Apple Fired An Engineer After His Daughter's Unauthorized iPhone X Hands-On Video Went Viral

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Just last week, a young girl from the US had her YouTube vlog go viral when she demonstrated a hands-on with the as yet unreleased iPhone X. A few days later her dad lost his job for her stunt.

Brook Peterson, walking through the Apple Campus – Screenshot

Why are the two incidents connected? It’s because her dad worked at Apple, and the iPhone X was his.

Brooke Amelia Peterson, like any aspiring YouTube star, was documenting a shopping trip in her California neighbourhood. In the video, she also shot footage from a visit to the nearby Apple Campus, to visit her dad on site. All was fine until daddy Peterson used the new iPhone in the cafeteria to test out the Apple Pay feature. Once at the table, Brooke asked to see the device.

But instead of doing the smart thing and turning the camera off while checking out the phone, the girl instead proceeded to shoot it from various angles, even holding it up next to her face as she demonstrated a couple of features. According to Apple, that’s a strict no-no.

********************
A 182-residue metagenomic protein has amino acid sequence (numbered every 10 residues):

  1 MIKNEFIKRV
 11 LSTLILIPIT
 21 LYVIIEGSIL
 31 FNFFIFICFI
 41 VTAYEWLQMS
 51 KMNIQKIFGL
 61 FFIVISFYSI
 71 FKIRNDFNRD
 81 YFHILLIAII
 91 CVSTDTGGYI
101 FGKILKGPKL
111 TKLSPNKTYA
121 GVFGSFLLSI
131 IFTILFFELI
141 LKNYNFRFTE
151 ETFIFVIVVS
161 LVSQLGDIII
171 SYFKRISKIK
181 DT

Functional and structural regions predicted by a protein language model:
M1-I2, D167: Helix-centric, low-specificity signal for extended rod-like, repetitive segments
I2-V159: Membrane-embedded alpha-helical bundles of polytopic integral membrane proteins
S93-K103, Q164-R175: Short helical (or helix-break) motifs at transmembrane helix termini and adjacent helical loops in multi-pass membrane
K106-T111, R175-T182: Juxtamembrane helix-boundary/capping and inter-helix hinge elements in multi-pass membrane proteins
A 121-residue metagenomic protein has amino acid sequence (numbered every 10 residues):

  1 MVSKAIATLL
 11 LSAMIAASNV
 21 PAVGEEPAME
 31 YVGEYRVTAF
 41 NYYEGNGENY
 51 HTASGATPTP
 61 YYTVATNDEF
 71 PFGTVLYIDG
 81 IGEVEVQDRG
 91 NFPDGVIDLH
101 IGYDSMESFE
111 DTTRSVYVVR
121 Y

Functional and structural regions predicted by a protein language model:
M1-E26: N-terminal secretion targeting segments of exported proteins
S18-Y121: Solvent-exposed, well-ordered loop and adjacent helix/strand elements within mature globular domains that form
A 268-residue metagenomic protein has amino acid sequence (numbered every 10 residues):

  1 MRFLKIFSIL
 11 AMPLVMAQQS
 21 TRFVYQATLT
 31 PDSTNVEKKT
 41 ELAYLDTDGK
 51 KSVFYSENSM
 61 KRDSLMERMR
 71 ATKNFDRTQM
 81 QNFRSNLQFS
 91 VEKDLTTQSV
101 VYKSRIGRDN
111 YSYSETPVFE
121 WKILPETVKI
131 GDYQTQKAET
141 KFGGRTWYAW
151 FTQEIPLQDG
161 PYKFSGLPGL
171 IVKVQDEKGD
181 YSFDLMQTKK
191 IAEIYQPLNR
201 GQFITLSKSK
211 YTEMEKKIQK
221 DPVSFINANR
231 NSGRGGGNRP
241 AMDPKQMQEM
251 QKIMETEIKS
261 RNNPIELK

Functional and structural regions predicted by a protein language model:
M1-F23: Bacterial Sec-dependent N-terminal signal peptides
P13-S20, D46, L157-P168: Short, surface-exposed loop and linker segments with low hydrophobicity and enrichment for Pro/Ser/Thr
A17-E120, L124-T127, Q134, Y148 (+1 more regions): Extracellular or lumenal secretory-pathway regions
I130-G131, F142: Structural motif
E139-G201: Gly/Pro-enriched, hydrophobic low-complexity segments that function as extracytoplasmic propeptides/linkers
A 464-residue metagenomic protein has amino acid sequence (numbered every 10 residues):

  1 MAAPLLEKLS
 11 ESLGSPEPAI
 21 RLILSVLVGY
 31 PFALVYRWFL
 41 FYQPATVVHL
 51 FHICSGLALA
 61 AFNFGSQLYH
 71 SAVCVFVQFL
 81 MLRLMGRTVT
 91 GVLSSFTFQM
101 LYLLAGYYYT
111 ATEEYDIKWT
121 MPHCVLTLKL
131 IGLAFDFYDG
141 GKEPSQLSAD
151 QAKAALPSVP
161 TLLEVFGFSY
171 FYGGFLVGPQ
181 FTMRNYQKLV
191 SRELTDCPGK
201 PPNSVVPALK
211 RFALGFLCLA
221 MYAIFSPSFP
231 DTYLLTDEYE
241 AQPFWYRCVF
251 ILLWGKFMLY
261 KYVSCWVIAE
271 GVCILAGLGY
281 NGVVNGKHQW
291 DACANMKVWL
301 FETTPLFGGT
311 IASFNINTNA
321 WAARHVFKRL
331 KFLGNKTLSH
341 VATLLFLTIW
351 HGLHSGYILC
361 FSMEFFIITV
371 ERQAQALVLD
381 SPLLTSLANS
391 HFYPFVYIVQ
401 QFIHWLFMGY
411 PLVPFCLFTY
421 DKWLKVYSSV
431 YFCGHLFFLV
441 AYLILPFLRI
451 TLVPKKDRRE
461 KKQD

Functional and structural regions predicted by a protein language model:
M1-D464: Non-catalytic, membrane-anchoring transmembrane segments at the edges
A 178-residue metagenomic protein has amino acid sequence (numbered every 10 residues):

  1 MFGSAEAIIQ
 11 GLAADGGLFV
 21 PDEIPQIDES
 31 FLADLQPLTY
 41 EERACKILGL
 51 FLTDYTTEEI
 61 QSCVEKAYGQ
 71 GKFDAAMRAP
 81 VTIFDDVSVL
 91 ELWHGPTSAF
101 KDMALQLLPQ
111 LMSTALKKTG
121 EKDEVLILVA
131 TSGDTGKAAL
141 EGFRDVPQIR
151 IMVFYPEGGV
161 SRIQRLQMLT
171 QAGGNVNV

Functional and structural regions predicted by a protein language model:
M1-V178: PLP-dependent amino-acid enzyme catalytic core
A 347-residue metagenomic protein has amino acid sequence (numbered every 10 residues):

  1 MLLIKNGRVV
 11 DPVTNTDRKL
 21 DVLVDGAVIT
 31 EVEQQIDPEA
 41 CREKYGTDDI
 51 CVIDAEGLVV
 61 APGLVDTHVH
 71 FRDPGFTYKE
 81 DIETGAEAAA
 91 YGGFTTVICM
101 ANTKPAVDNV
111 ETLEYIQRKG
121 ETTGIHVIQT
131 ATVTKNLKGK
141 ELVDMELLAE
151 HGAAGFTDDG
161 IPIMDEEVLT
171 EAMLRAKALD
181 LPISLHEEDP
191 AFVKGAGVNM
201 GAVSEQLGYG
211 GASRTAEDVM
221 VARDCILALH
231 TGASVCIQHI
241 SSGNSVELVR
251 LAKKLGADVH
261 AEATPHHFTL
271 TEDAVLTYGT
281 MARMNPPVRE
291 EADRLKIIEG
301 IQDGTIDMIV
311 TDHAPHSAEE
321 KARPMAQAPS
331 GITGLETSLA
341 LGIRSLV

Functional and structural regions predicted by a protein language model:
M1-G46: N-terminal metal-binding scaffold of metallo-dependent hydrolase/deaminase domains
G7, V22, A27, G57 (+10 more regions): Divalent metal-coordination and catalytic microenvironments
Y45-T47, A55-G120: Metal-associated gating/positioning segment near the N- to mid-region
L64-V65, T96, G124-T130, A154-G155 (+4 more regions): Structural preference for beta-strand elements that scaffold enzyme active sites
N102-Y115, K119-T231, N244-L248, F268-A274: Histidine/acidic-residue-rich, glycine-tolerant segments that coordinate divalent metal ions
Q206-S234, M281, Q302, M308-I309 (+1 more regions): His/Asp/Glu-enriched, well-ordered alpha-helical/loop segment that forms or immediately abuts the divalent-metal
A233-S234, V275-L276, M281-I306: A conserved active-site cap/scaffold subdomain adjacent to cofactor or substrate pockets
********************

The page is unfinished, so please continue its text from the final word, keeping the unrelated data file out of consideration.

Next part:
Apple reportedly dismissed her father from his job later last week, after the video went viral. Peterson claims, in a follow up apology vlog that her father was fired because the video violated Apple’s policy on unreleased products. The company had supposedly asked him to take it down, but the video had already spread to far by that point.

In case you don’t already know, the company has long-since had a zero tolerance policy on leaks and theft from within the company, particularly with regards to hardware that hasn’t reached the market yet. Honestly, it’s probably something the Peterson Apple employed should have known, but the circumstances of whether he knew the footage was going to be uploaded is still a little unclear

And just to clarify, it’s not just Apple overreacting about an innocent hands-on a few days early, it prevents filming across its campus. The iPhone X in question was also actually for employees only with special QR codes. In addition, it also showed the open Notes app, which reportedly contained the codenames of unreleased Apple products. 

Mr Peterson had reportedly worked for Apple for four years, building radio frequency hardware and wireless circuits for the iPhone. However, even that amount of time won’t cut you any slack with Apple. If you leak something, even accidentally, you’re done.

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